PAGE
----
Having been involved in university teaching and publishing for 25 years, and authored three textbooks for two major publishers, I’ve learned this:
Most textbooks aren’t written for students. They are written for instructors.
That’s because instructors make the adoption decisions.
At zyBooks, from day one we insisted that zyBooks are to be written for students. That means:
- Less text: Students don’t read walls of text. Nor should they have to today, with better alternatives. We’d rather students read 5 sentences than skim 20.
- More activities: Students learn better via interactions. We use questions for learning (not quizzing) to engage students. We let animations do the talking. We build tools that enable students to build understanding.
- Down-to-earth writing: We use straightforward language. We aggressively minimize word-count without losing information.
- Core topics: Including all possible topics creates a monster book. We focus on core topics; teachers today can supplement with the web or other materials if needed on occasion.
- Not a reference: Past books had to teach AND serve as a reference. We point students to web references. The web is a more current/comprehensive reference than any book.
A zyBook thus looks quite different from a traditional textbook: Much shorter in appearance, but richer in interaction. It’s the same information, but in better form.
Unfortunately, instructors evaluating a zyBook often mistake the less-text more-action material as “light,” “not rigorous,” or “supplementary.”
One has to put oneself in a student’s shoes to understand why that’s inaccurate. The student will really read the minimal text instead of skimming, will explore the animation, will diligently attempt the questions, and will interact with the tools. The learning is better, not lighter.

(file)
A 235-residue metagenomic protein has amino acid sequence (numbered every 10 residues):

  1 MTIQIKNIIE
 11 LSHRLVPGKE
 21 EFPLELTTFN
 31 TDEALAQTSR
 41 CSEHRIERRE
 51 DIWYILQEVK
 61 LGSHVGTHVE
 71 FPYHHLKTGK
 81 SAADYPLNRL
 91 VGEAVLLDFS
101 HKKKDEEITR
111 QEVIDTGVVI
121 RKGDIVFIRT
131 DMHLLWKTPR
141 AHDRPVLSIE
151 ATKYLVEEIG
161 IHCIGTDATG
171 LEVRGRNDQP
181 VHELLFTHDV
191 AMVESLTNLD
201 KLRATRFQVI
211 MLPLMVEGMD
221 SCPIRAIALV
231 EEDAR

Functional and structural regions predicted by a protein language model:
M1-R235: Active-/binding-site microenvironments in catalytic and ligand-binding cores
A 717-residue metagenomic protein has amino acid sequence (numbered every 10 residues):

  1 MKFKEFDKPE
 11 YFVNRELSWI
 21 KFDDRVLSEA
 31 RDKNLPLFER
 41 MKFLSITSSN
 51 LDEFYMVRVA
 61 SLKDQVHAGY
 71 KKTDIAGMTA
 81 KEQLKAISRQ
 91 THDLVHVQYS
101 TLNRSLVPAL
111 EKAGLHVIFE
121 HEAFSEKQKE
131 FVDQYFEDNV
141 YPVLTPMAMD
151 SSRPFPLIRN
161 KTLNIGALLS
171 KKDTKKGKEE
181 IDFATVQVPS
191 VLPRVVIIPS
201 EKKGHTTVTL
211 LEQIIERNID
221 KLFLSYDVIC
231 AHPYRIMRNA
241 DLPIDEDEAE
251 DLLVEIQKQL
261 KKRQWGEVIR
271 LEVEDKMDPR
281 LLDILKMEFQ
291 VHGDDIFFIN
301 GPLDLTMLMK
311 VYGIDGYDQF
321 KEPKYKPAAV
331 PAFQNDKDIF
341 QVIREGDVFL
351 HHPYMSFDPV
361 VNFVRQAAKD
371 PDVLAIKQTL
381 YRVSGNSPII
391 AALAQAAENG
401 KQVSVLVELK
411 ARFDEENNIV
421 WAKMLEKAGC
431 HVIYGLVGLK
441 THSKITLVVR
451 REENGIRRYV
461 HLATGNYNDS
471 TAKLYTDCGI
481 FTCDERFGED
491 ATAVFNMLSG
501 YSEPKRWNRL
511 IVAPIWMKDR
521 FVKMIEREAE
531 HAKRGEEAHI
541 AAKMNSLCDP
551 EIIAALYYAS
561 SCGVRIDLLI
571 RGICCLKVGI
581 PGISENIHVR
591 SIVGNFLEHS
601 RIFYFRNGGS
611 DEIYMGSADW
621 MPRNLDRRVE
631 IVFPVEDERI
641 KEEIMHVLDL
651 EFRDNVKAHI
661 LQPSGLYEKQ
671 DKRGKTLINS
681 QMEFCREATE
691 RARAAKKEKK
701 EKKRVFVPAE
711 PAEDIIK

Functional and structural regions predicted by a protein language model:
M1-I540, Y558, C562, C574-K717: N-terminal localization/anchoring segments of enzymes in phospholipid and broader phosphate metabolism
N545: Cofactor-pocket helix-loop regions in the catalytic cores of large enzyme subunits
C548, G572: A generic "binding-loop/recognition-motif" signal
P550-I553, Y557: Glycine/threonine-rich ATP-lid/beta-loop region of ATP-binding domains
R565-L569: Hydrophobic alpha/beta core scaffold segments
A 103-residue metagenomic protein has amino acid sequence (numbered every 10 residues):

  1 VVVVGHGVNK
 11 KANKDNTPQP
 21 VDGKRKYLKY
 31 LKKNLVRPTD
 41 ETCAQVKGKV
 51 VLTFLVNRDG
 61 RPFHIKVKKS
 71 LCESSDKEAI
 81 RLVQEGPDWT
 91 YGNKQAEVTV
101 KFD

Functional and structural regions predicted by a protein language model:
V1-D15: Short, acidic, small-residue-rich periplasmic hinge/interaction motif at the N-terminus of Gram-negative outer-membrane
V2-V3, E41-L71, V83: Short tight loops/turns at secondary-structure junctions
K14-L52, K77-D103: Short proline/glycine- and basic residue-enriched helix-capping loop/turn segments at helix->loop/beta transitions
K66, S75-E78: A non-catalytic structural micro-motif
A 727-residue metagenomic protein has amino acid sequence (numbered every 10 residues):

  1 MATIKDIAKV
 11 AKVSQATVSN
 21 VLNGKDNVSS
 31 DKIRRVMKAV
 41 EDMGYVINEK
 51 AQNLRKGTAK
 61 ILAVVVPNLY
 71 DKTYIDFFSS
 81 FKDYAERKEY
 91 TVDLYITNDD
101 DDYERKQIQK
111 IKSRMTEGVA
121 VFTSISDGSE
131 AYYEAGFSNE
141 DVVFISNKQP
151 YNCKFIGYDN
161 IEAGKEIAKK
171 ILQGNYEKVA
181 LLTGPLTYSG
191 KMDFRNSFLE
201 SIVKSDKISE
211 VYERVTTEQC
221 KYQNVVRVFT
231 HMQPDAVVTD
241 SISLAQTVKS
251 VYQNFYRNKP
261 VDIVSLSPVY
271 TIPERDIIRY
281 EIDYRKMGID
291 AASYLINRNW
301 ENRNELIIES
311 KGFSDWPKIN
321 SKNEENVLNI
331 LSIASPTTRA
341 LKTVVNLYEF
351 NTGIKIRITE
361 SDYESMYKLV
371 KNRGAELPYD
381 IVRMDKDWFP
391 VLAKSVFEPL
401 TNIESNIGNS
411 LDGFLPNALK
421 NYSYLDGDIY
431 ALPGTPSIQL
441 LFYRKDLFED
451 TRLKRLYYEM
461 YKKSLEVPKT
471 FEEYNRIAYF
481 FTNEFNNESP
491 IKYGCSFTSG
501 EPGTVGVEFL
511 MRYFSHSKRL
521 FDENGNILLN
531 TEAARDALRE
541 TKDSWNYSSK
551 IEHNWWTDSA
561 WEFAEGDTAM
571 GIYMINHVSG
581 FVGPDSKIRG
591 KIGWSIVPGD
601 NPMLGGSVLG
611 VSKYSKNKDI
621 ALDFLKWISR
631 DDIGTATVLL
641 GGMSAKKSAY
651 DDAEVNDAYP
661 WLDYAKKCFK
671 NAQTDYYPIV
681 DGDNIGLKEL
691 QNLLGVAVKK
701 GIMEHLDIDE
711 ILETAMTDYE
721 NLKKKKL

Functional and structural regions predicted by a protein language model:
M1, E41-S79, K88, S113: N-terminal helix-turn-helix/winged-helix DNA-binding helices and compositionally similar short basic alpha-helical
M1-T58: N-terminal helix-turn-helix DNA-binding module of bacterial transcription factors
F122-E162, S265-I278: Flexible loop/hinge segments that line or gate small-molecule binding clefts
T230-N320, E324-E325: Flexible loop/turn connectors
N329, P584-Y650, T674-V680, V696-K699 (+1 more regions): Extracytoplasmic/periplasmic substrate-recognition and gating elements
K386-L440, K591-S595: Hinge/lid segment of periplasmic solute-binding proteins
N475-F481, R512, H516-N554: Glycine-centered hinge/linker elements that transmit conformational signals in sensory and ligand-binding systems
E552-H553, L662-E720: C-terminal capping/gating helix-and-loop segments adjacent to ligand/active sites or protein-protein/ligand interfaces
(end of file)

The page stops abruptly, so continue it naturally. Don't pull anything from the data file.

Some ask why coddle today’s students with interactivity? It’s not coddling. First, instructors must remember they are the winners of the old way of learning. But think of the many students who only learned superficially, or dropped out because they couldn’t learn that way; many could have been outstanding. Second, today’s student is different, and they have strengths we don’t. Remember, there was a generation lamenting us: Look at these students reading, instead of engaging in dialogue (textbooks were once a new technology too). Third, zyBooks aggressively minimize words without losing information. Minimizing words, and simplifying content in general, is deceptively hard (consider a newspaper headline, or a thoughtful famous quote).
So, when you see one of our zyBooks, view it from a student’s perspective.
You cannot evaluate a zyBook looking for the length dedicated to each topic. Instead, look at the quality of the interactions. Ask yourself: Will this help my student really learn the core material, better than my current textbook?
I hope you’ll conclude the zyBook indeed will help your students learn. Maybe even that a zyBook is more rigorous. Our published research studies have certainly shown that to be true. And that’s one reason why over 150 universities use zyBooks, and why the U.S. National Science Foundation has awarded us three grants so far; there’s some serious student learning going on. In my estimation, bloated static textbooks — the current bread-and-butter of university courses — will be gone in about a decade, replaced by superior interactive online learning material.
zyBooks are complete textbook replacements, and much much more, despite how they may first appear.